True Grit: Then and Now

John Wayne, True Grit, Then and Now

John Wayne, from the famous shootout scene in “True Grit”

My You Tube Video, “True Grit :: Then and Now,” has become  popular and I’m frequently asked how and where I found all those movie locations 40 years later. Well, now you can find out! Retrace my steps and see where the Duke filmed his famous scenes!

Much of  the 1969 western “True Grit” was filmed in the San Juan Mountains of Colorado and the movie lead to John Wayne’s only Academy Award. The amazing natural scenery of Colorado’s southwest corner was a huge part of the film. I happen to spend a lot of time down there, and after stumbling across a few of the filming locations, I decided to create a “Then and Now” video highlighting the locations from the movie, and what they look like today. Who knew it would be a You Tube hit?

The Ross Ranch

True Grit: Ross Ranch, Last Dollar Road

Click to enlarge the road leading to the Ross Ranch

The Ross Ranch is located on Last Dollar Road, which can be found off Highway 62, which runs from Ridgway to Telluride. The cutoff for Last Dollar Road, if you’re traveling from Ridgway, is past the Dallas Divide, and on the left. There’s a sign at the intersection, so you won’t miss it. (GPS: lat=38.0834180156, lon=-107.924766506).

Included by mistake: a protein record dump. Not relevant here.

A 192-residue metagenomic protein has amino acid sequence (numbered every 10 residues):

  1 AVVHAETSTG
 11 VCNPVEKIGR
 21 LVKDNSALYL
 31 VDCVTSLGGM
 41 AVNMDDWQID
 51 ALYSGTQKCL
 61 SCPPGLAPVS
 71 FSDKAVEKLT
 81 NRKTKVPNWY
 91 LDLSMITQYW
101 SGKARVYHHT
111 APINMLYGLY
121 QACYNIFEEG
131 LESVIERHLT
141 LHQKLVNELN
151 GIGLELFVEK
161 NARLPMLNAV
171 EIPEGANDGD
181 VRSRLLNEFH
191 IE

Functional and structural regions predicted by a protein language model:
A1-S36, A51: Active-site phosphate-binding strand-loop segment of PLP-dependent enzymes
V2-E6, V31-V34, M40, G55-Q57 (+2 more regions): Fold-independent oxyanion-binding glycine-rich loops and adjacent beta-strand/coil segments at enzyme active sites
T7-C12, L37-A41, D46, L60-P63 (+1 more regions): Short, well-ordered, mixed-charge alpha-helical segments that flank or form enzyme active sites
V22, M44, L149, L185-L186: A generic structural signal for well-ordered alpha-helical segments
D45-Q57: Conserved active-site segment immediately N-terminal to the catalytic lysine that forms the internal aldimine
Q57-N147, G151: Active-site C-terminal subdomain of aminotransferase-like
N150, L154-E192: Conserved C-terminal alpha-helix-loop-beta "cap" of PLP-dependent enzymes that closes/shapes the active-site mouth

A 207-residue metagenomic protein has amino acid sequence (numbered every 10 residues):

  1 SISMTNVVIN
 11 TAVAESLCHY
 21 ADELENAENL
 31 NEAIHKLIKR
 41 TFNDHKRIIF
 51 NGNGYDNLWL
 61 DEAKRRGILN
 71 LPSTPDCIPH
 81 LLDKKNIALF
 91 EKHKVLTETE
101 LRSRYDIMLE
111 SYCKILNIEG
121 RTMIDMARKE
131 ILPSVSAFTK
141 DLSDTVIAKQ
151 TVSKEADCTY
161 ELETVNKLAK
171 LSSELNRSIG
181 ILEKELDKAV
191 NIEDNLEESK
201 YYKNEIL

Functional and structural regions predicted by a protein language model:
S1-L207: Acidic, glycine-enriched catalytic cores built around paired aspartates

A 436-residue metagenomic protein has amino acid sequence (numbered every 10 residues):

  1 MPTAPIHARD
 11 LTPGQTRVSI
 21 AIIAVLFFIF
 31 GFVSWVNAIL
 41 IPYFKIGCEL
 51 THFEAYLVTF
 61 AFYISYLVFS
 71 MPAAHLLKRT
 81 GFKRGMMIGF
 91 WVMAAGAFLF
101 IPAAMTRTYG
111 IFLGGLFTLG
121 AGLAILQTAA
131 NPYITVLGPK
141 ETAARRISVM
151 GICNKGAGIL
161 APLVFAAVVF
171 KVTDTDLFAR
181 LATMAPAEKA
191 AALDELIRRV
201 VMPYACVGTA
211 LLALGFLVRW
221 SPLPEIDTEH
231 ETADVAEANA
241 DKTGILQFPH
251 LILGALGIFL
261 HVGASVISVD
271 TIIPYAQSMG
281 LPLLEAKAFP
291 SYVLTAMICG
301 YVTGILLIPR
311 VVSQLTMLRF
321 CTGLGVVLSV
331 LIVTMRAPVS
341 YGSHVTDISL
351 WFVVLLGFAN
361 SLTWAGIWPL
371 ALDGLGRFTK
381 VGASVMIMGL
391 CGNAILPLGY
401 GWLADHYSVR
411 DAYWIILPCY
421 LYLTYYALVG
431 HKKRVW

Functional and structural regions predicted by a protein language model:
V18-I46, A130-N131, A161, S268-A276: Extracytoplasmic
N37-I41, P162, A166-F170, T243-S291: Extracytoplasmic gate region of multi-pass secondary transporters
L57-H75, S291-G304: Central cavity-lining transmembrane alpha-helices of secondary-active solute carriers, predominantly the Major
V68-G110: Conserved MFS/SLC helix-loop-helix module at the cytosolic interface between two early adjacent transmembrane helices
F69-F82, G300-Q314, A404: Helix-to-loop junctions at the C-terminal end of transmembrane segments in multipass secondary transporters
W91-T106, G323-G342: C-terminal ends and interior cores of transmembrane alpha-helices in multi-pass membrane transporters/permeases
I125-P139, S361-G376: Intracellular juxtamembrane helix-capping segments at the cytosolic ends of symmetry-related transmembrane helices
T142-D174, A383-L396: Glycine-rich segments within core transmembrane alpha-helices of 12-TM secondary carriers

Travel this road until you reach a fork. A road sign shows Last Dollar Road turns off to the left (and it will take you on a spectacular journey through aspen groves and over mountain passes to Telluride), but if you stay right, you will immediately see the Ross Ranch up ahead on your right (it’s set back off the road though).  You can pull into a short parking area, jump the fence and trespass in order to go up to the houses…or you can drive a bit further up the road and look back for a nice view and photo opportunities. It’s private land, so be sneaky about it, if you decide to hop the fence! I’ve been told by locals that MANY people hop that fence to get a closer view, so I wouldn’t worry too much about it. If you want to recreate the shot from t he first frame of the movie, it will require a bit of a climb to the  top of a hill overlooking the houses. This is where the cemetery scene was shot, but nothing remains up there now, except for cow pies. Also, in the summer, cattle are often grazing on this hill.

McAlester’s Store

Click to enlarge this Google Eaarth map of Horsefly Mesa, location of McAlester's Store

Click to enlarge this Google Earth map of Horsefly Mesa, location of McAlester’s Store